The Aftermath

It goes without saying, but I’ll say it. What has happened in Louisiana, Mississippi, and Alabama is heartbreaking. All of it. The fate New Orleans dreaded has become reality.

As I walk around in sunny, dry California, I’m a bit dazed when I think that massive destruction has torn lives apart a few states away. Life requires I go about my business, but part of my mind meditates on what has happened, and my heart is extended toward everyone in that stricken region.

In an effort to understand more about why New Orleans is so vulnerable, and to learn what its long-term fate may be, I found an article in the New York Times.

The Gulf Coast has always been vulnerable to coastal storms, but over the years people have made things worse, particularly in Louisiana, where Hurricane Katrina struck yesterday. Since the 18th century, when French colonial administrators required land claimants to establish ownership by building levees along bayous, streams and rivers, people have been trying to dominate the region’s landscape and the forces of its nature.

As long as people could control floods, they could do business. But, as people learned too late, the landscape of South Louisiana depends on floods: it is made of loose Mississippi River silt, and the ground subsides as this silt consolidates. Only regular floods of muddy water can replenish the sediment and keep the landscape above water. But flood control projects channel the river’s nourishing sediment to the end of the birdfoot delta and out into the deep water of the Gulf of Mexico.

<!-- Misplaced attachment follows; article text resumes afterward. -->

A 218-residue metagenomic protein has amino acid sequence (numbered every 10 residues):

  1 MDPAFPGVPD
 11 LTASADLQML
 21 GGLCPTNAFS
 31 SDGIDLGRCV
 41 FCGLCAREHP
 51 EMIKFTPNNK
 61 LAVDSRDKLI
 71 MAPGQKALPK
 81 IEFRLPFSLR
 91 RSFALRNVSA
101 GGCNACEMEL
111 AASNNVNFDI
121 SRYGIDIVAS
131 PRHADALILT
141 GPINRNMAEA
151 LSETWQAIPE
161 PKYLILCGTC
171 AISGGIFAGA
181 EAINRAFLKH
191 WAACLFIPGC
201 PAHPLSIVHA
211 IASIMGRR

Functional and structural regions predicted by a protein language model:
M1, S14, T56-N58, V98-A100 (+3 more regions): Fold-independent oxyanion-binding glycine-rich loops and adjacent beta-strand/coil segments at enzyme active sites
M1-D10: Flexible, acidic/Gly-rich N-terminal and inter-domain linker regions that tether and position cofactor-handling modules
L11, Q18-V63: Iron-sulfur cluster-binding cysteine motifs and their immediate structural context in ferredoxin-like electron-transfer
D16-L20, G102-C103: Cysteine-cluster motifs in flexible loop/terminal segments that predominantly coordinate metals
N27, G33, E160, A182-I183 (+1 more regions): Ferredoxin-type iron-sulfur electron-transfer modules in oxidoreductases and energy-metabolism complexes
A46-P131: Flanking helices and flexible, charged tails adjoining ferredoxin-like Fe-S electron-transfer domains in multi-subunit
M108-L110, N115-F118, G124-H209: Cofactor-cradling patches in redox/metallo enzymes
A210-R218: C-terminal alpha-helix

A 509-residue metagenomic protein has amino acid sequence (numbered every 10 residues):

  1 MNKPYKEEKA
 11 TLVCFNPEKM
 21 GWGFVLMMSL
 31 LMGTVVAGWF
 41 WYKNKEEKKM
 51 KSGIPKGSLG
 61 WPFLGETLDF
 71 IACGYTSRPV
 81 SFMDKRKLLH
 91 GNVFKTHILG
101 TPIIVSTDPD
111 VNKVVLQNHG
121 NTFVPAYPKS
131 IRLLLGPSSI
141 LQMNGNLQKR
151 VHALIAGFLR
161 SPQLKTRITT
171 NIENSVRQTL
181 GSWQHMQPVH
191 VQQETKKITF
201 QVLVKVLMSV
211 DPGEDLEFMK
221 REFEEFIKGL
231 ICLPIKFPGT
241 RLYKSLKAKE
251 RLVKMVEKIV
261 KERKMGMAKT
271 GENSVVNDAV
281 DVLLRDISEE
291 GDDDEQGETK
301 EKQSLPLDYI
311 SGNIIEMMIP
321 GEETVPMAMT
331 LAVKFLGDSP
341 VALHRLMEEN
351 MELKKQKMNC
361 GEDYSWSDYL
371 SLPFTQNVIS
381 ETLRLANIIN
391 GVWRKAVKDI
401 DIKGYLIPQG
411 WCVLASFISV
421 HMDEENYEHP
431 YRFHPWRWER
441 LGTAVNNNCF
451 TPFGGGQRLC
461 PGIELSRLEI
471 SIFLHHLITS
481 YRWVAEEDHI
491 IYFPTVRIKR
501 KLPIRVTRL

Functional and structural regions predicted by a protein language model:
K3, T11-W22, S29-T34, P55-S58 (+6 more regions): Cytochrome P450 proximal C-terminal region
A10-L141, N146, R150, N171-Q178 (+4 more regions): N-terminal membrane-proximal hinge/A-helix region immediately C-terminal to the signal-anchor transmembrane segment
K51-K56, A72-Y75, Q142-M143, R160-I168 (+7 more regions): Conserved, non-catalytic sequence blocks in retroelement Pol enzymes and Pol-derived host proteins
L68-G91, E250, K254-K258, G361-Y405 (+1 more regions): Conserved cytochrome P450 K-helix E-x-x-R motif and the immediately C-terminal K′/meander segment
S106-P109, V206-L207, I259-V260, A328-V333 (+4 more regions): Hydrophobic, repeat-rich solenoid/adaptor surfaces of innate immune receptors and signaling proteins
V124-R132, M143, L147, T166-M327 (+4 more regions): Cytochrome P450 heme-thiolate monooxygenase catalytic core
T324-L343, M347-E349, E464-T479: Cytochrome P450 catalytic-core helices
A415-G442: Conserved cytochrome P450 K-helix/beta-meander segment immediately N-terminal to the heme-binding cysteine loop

Although early travelers realized the irrationality of building a port on shifting mud in an area regularly ravaged by storms and disease, the opportunities to make money overrode all objections.

When most transport was by water, people would of course settle along the Mississippi River, and of course they would build a port city near its mouth. In the 20th century, when oil and gas fields were developed in the gulf, of course people added petrochemical refineries and factories to the river mix, convenient to both drillers and shippers. To protect it all, they built an elaborate system of levees, dams, spillways and other installations.

After Centuries of ‘Controlling’ Land, Gulf Learns Who’s the Boss

The article continues by mentioning that the islands and marshes are the defensive barrier against hurricanes. Without regularly deposited sediment, they’ve shrunk. This causes the entire delta region to sink; one expert said it sinks as much as a third of an inch each year, which is ten times the global average rate. Yet allowing nature to run its course would mean losing the economic and cultural civilization that’s populated the region for centuries. So much money has been invested there, and so much future income is at stake, that people will likely rebuild and continue to engineer systems to keep the ocean at bay. I just wonder, though, how far New Orleans will have to sink before people will admit the insanity of it. Or perhaps it will become our Venice.

Explore posts in the same categories: Nature, Social Science, Technology

Comments are closed.